The authors focused on Malaysian states over the period between 2005 and 2015. The authors encountered some limitations in obtaining relevant data such as international factors and technological change that might also explain the variation in economic growth as the data on these variables are not reported at the state level. Moreover, the data on GSDP by sector was only available from the year 2005. Second, the study is based on secondary data. Future studies might examine the factors that contribute to the development gap across Malaysian states through interviews or questionnaires and compare the findings with the existing results. Despite its limitations, this study contributes to the existing literature that emphasizes on spatial balance of socioeconomic in a developing country, focusing on Malaysian states.

Practical implications

These findings provide guidance for policymakers by understanding key potential areas to reduce the disparity in economic growth across Malaysian states by understanding their impact on the growth.

Originality/value

This study employs different method of 3SLS and bootstrap sampling and estimation techniques in examining the factors that explain the variations in the growth of development across the states in Malaysia.

Details

Journal of Economic Studies, vol. 48 no. 3
Type: Research Article
ISSN: 0144-3585

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Article
Publication date: 9 November 2015

Pramod Kumar Naik and Puja Padhi

The purpose of this study is to empirically examine the impact of stock market development on the economic growth for a panel of 27 emerging economies using annual data…

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12743

Abstract

Purpose

The purpose of this study is to empirically examine the impact of stock market development on the economic growth for a panel of 27 emerging economies using annual data over the period from 1995 to 2012.

Design/methodology/approach

A second-generation panel unit root test developed by Pesaran (2007) has been used to test the stationary properties of the data series. To achieve the study objectives and to mitigate the endogeneity problem that exists in the given model, the authors use a dynamic panel “system GMM” estimator. The authors also use a heterogeneous panel causality test proposed by Dumitrescu and Hurlin (2012) to examine the direction of causality among the variables.

Findings

The empirical findings indicate that stock market development significantly contributes to economic growth. Further, a unidirectional causality running from stock market development to economic growth has been found. This finding is consistent with the supply-leading hypothesis. Besides stock market development, it is also evident that macroeconomic variables, such as investment ratio, trade openness and exchange rates, have significant impact on economic growth.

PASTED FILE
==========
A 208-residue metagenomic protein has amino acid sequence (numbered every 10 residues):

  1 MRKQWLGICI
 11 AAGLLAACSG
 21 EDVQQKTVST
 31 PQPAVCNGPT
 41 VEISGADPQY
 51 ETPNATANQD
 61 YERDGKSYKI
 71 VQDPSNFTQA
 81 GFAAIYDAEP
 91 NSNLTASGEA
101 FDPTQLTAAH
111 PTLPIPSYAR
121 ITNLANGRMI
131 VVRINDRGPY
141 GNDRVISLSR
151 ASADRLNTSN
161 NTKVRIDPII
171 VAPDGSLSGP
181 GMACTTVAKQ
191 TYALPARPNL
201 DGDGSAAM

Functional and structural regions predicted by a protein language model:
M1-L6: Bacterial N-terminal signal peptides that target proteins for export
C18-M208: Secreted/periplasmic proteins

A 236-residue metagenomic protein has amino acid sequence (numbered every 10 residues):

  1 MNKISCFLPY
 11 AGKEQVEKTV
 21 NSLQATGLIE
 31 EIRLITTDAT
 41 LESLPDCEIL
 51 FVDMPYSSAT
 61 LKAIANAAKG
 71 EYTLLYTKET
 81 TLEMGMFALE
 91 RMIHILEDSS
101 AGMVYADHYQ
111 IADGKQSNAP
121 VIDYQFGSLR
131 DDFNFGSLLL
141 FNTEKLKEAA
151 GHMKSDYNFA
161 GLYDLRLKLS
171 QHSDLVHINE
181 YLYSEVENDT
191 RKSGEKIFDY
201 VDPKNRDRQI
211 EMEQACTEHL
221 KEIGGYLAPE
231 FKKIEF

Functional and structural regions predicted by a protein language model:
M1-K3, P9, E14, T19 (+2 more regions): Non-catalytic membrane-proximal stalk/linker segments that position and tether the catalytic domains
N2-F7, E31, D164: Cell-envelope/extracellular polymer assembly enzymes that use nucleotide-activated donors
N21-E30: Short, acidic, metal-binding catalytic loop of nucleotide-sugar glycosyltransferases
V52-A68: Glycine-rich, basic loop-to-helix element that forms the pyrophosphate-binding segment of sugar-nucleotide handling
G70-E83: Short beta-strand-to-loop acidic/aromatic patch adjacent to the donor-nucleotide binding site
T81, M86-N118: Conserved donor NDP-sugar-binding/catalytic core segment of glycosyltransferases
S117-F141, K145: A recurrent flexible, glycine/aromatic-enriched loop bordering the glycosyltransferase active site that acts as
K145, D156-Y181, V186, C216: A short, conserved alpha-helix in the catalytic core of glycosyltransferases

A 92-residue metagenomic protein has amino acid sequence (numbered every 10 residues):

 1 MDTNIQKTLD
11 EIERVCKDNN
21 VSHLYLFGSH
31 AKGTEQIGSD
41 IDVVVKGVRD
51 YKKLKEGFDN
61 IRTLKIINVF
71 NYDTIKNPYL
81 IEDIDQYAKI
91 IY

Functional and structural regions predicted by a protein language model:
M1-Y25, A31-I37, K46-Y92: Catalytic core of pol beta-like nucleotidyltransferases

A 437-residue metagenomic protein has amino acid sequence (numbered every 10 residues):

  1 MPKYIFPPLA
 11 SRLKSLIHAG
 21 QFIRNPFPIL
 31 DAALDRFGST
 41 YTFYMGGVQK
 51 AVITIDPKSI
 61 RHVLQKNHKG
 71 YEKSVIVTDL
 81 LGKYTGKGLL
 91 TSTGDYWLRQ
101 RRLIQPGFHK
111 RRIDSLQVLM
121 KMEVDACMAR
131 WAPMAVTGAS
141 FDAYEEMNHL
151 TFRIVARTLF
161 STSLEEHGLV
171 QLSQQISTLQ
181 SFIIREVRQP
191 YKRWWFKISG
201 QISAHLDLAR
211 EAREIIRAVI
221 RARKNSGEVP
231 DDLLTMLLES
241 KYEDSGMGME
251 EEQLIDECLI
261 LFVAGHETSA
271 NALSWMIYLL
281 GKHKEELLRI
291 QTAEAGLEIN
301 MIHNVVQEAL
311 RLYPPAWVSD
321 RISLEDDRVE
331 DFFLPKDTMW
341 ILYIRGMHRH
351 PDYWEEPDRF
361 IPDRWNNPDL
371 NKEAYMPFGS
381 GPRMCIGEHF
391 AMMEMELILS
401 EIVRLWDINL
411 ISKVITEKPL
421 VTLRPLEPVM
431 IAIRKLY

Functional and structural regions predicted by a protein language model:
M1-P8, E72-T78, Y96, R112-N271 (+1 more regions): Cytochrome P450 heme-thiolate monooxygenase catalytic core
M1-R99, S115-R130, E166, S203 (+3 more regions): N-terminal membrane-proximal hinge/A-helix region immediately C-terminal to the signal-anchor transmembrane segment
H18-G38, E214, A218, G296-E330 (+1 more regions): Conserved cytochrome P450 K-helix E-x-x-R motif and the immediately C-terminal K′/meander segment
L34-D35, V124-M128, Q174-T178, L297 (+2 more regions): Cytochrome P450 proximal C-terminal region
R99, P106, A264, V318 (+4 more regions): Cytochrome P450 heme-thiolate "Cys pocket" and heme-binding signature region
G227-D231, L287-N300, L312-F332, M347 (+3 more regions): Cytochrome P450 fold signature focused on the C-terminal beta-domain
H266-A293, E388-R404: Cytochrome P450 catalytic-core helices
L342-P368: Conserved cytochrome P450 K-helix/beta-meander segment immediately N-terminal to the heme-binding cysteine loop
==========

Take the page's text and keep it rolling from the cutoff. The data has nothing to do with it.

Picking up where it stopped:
Research limitations/implications

The findings suggest that a well-functioning stock market, a more globalized economy and increasing aggregate investment can potentially foster the economic growth in those emerging economies.

Originality/value

Unlike other studies, this study constructs three alternate composite indices along with the individual indicators of stock market development and applies robust panel econometric techniques to establish more reliable results.

Details

Review of Accounting and Finance, vol. 14 no. 4
Type: Research Article
ISSN: 1475-7702

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Article
Publication date: 19 June 2019

Isaac Boadi, Daniel Osarfo and Perpetual Boadi

The purpose of this paper is to investigate the relative impact of bank-based and market-based financial developments on economic growth from 1984 to 2015, using 60countries.

Abstract

Purpose

The purpose of this paper is to investigate the relative impact of bank-based and market-based financial developments on economic growth from 1984 to 2015, using 60countries.

Design/methodology/approach

This study uses fixed effect and generalized method of moments (GMM) to investigate the relative impact of bank-based and market-based financial developments on economic growth from 1984 to 2015, using 60 countries. The study further controls regional effects and the Asian crisis, as well as the global economic crisis.

Findings

The empirical results of the study revealed that market-based development positively affects economic growth. Besides, market-based financial development indirectly promotes investment, which has the potential to strongly enhance growth. The findings of this study, therefore, provide more support to pro-market-based financial development policies in these regions. Interestingly, bank-based development has no direct impact on development, but indirectly encourages investment, which also promotes growth.

Originality/value